In the Orange Bowl Hornibrook was fantastic as he threw for 258 yards, four touchdowns and zero interceptions on his way to being named MVP. It’s unrealistic to expect Hornibrook to repeat that performance on a weekly basis. If he somehow did then he would be in New York raising the Heisman Trophy this coming December. But if he can consistently cut out the turnovers that plagued him last season then the Wisconsin offense will be in a much, much better place.

It’s far more likely that running back Jonathan Taylor finds himself at the Heisman Trophy ceremony in New York in December, but one thing that could be a hindrance to not only that campaign, but the Wisconsin offense is his propensity to put the ball on the ground.

In 2017 Taylor fumbled eight times and lost six of them. Again, in more than one of those instances he was bailed out by the terrific defense, but that may not happen now.

For Taylor to further his game and reach his potential at Wisconsin it’s imperative that he hangs on to the football on a regular basis.

Hornibrook and Taylor are two of the most important players on what should be an incredibly explosive offense for Wisconsin. Limiting the turnovers will make them that much better.

The Joe & Ebo Experience: What to do with Randall Cobb?

0:00-14:22: Fight Card & Scott Takes

14:22-17:49: Gone in 60

17:49-28:16: College Football Happenings

28:16-31:00: Daily Action Zone

31:00-43:19: Danny Davis Suspension

43:19-48:06: News of the Weird

48:06-1:03:38: Rob Reischel Interview

1:03:38-1:13:20: Zach Heilprin

1:13:20-1:19:40: Final Thoughts

Wisconsin’s Cephus suspended, other receiver also named in complaint

MADISON — On Saturday evening, Wisconsin wide receiver Quintez Cephus announced he was taking a leave of absence from the football team amid the potential for criminal charges being filed against him.

On Monday afternoon, those charges were made public. Cephus has been charged with second-degree sexual assault of a intoxicated victim as well as third-degree sexual assault. Both are felonies and he’ll be in front of a judge for his initial appearance on Thursday at 10:30 a.m.

If he is found guilty, Cephus could face up to 25 years in prison and/or a $100,000 fine on the second-degree charge and up to five years in prison and a $25,000 fine on the third-degree charge.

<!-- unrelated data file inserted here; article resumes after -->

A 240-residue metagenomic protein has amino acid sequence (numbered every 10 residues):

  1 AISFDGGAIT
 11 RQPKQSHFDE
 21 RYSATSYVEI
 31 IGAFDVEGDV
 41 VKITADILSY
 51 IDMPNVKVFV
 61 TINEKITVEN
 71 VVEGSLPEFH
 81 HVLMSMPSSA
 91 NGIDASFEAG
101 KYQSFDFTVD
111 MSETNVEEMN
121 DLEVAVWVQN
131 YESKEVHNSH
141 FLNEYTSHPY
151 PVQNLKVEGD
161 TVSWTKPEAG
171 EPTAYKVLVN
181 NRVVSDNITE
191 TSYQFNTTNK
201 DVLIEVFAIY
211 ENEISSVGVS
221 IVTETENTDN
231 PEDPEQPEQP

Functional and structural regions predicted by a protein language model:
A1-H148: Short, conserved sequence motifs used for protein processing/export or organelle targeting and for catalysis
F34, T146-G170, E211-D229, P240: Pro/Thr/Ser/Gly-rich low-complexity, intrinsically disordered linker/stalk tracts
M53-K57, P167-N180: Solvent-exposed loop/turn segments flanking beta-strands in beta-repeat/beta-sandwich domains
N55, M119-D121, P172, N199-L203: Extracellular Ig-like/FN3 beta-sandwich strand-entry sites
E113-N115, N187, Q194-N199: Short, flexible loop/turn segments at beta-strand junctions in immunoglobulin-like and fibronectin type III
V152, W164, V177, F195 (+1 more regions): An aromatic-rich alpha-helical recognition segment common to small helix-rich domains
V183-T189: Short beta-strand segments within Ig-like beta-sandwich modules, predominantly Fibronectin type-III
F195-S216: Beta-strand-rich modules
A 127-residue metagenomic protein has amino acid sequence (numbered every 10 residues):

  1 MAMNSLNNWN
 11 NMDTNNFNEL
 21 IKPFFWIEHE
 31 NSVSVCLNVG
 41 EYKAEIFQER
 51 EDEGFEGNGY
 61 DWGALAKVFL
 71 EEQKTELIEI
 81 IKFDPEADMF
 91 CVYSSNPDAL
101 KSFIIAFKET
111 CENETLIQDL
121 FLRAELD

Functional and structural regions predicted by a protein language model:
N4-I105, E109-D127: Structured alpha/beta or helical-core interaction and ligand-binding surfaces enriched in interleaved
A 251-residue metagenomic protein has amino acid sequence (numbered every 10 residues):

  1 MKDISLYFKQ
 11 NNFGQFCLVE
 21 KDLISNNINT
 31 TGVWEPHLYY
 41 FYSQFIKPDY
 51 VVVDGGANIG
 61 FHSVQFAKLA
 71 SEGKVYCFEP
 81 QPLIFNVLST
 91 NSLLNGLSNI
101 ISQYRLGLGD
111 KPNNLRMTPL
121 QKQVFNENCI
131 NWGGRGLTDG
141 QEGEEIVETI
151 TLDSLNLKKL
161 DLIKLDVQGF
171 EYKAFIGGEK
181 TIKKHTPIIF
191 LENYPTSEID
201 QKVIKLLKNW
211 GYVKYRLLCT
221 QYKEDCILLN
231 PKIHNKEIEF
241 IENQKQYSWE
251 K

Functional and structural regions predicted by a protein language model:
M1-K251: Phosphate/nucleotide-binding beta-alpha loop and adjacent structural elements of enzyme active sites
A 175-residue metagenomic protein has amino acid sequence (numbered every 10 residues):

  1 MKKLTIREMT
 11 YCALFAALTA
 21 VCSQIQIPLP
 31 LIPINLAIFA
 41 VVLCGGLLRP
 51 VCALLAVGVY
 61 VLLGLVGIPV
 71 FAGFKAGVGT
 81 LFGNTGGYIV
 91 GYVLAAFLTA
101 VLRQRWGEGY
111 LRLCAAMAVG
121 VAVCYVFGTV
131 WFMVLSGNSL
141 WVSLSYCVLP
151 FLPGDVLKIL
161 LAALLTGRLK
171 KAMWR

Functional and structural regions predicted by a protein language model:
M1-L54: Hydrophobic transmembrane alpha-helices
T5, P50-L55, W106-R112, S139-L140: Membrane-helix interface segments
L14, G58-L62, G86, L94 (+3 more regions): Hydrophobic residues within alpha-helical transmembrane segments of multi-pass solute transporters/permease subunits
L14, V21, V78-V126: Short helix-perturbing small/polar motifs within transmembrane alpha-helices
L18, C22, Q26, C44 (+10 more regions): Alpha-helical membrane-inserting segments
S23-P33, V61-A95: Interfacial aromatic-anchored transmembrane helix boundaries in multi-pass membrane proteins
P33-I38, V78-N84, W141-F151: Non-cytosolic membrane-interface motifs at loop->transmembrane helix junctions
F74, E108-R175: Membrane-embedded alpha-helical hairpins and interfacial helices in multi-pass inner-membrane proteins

The Madison Police Department issued a statement on the case after the charges were announced:

“Officers from the Midtown District were sent to a local hospital on April, 22, 2018, to meet with a woman who had come to the emergency room. Officers obtained statements and gathered forensic evidence from the woman who said she was the victim of a sexual assault.  

Detectives were next assigned to the case. The woman provided the name and address of the person she said assaulted her. She said the incident took place inside man’s apartment prior to her arrival at the hospital.  

The man, Quintez R. Cephus, age 20, Madison, was contacted.  Cephus was cooperative and provided a statement. During the early stages of the investigation, detectives learned the identity of a second woman, who had been present inside Cephus’ apartment on April 22nd. She told detectives she was also the victim of a sexual assault by Cephus.

Additional follow-up was done and the case was referred to the Dane County District Attorney for a charging decision.”

According to the criminal complaint obtained by the Wisconsin State Journal, Cephus admitted to having sex with both women. Fellow wide receiver Danny Davis was also named as being present and taking a photo of the two women, but he has not been charged with any crime.

Cephus was suspended for violating the UW Department of Athletics’ Student-Athlete Discipline Policy. According to a release, he’s suspended from competition and practice pending the availability of further information relating to his case.

This story will be updated as more details emerge.

With Cephus out, Wisconsin to begin season with both uncertainty and expectations

MADISON, Wis. – The wide receiving corps for the Wisconsin Badgers has been here before. The situation is certainly different, and murkier than in the past, but the result is the same.

On Saturday night when Quintez Cephus announced on Twitter that he would be taking a leave of absence due to an on-going legal battle over an incident that occurred in April of this year. Cephus is due in Dane County Court on Thursday, Aug. 23rd at 10:30 a.m. CT where he will be facing charges of 2nd Degree Sexual Assault-Intoxicated Victim and 3rd Degree Sexual Assault.